ADRIANA NOVOA is Associate Professor of History at the University of South Florida. Novoa completed her MA and PhD in Latin American History at the University of California, San Diego. She is a cultural historian whose specialty is science in Latin America, and with Alex Levine she has written two books about Darwinism in Argentina: From Man to Monkey (The University of Chicago Press, 2010), and Darwinists! (Brill, 2012). Novoa’s articles have been published in Journal of Latin American Studies, Science in Context, The Latinoamericanist, and Revista Hispánica Moderna, among others. She is currently working on From Virile to Sterile, a book manuscript that explores the intersection between Darwin’s evolutionism and masculinity in Argentina.
This is an ambitious book that attempts to provide a frame to understand migrants from the perspective of political theory. I am an intellectual historian specializing in evolutionary science in Latin America, so I am a poor judge of Thomas Nail’s achievement in strictly theoretical terms. But, since the book is serious about historicizing the concept of the migrant, and this is one of its most important contributions, I will concentrate on how his theoretical approach relates to history.
The Migrant, Biology, and Human Species
“Not all who wander are lost.” J. R. R. Tolkien
The Figure of the Migrant puts the migrant category at the center of politics through a theory that avoids analyzing it as an identity, focusing primarily on movement. According to Nail, mobility explains why migrants are attacked, or socially expelled. The intention of the book is to address the lack of adequate theorizing on the migrant in political sciences, geography, philosophy, and anthropology, disciplines that in his view approach the migrant as a political aberration. The book is interested in the free circulation and flow of populations, but not as moving from one point on the map to another; social movement is not qualified as something desirable or not, but as a simple unavoidable occurrence, a fact. The historical narrative is geared to show how we are all becoming migrants, and implies that the experience of migrations today is somewhat different from those of the past.
Nail claims that the 21st century “will be the century of the migrant. At the turn of the century, there were more regional and international migrants than ever before in recorded history.” This might be true in absolute terms, but when the proportion of migrants is compared with the proportion of the total population on the move in various historical epochs, our century is not that different. We are not all becoming migrants, humans have always been migrants. But for a long time our culture has erased the understanding of migrations as part of our human condition, which has led to the belief that the migrant is a social aberration in a civilized society. This contradicts the fact that the formation of Modern Europe is the result of centuries of movement across the continent, the cumulative consequences of which are manifest in the very bodies of those who live there today.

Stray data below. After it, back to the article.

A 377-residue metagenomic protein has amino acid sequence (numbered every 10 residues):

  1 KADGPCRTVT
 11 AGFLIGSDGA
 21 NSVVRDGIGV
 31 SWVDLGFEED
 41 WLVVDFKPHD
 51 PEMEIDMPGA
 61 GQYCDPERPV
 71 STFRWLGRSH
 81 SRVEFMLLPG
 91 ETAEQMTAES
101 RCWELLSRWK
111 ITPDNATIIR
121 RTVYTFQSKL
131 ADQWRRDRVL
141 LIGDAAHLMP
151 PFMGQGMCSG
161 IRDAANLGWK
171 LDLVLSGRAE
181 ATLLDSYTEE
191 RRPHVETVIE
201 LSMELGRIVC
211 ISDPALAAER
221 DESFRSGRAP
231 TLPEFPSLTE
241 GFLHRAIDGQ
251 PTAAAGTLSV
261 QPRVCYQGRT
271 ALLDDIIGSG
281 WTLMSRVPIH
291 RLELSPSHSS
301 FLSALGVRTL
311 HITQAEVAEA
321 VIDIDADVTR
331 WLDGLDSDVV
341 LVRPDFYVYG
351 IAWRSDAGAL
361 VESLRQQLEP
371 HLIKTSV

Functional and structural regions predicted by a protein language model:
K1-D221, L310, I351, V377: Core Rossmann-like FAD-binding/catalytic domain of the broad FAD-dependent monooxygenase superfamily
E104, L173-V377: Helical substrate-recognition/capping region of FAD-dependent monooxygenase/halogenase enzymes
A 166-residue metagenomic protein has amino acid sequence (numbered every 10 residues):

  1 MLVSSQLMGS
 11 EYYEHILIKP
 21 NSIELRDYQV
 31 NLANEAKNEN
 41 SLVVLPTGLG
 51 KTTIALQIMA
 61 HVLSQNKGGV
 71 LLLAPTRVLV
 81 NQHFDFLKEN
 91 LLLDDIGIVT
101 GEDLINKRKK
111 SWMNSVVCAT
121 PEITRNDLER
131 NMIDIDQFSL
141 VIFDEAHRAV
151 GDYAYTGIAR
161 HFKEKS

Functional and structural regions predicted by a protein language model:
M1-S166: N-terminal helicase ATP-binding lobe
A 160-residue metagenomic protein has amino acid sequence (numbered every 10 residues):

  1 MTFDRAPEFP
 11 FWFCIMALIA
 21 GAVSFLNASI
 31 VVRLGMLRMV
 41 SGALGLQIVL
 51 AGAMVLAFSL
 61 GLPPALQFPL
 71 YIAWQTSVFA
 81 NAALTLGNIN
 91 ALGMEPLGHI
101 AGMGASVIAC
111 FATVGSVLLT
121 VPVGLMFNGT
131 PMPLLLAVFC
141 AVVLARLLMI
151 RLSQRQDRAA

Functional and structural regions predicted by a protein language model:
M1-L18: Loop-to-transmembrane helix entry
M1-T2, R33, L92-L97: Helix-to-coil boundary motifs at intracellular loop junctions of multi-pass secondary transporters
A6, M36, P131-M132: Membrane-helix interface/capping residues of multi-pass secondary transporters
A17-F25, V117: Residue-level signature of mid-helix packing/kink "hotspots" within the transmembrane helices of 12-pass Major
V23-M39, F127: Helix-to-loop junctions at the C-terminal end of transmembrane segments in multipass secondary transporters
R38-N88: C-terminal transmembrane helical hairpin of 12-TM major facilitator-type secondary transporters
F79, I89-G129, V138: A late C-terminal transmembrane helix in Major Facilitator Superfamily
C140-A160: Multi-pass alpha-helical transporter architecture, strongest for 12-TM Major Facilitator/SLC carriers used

One recent study of the composition of the population of Ireland is telling in this regard. According to its authors, “Modern Europe has been shaped by two episodes in prehistory, the advent of agriculture and later metallurgy.” But these two innovations “brought not only massive cultural change but also, in certain parts of the continent, a change in genetic structure.” The genomes from Ireland, for example, “demonstrate that large-scale genetic shifts accompanied both transitions.” This means that these changes were not confined to a given location, but occurred through the process of human movement. With respect to the Irish case, Dan Bradley, professor of population genetics at Trinity College Dublin, has commented that there was “a great wave of genome change that swept into Europe from above the Black Sea into Bronze Age Europe and we now know it washed all the way to the shores of its most westerly island,” and this degree of “genetic change invites the possibility of other associated changes, perhaps even the introduction of language ancestral to western Celtic tongues.” So, in defiance of the usual narrative of national identity, the Irish people are the result of the continued flows of human movement, a pattern of transformation that it is also reflected in cultural and technological changes.
The same can be said in the case of England. A recent study in Nature shows how genomics might help to better explain the role of migrants in the formation of the English. According to Mark Robinson, an archeologist and a co-author of the study, their results “suggest that at least 20% of the genetic makeup in this area is from Anglo-Saxon migrants, and that there was mixing,” and not a “genocide or complete disappearance of Britons.” I suggest that Nail’s argument might have been stronger if he had related his kinopolitics to such biological evidence.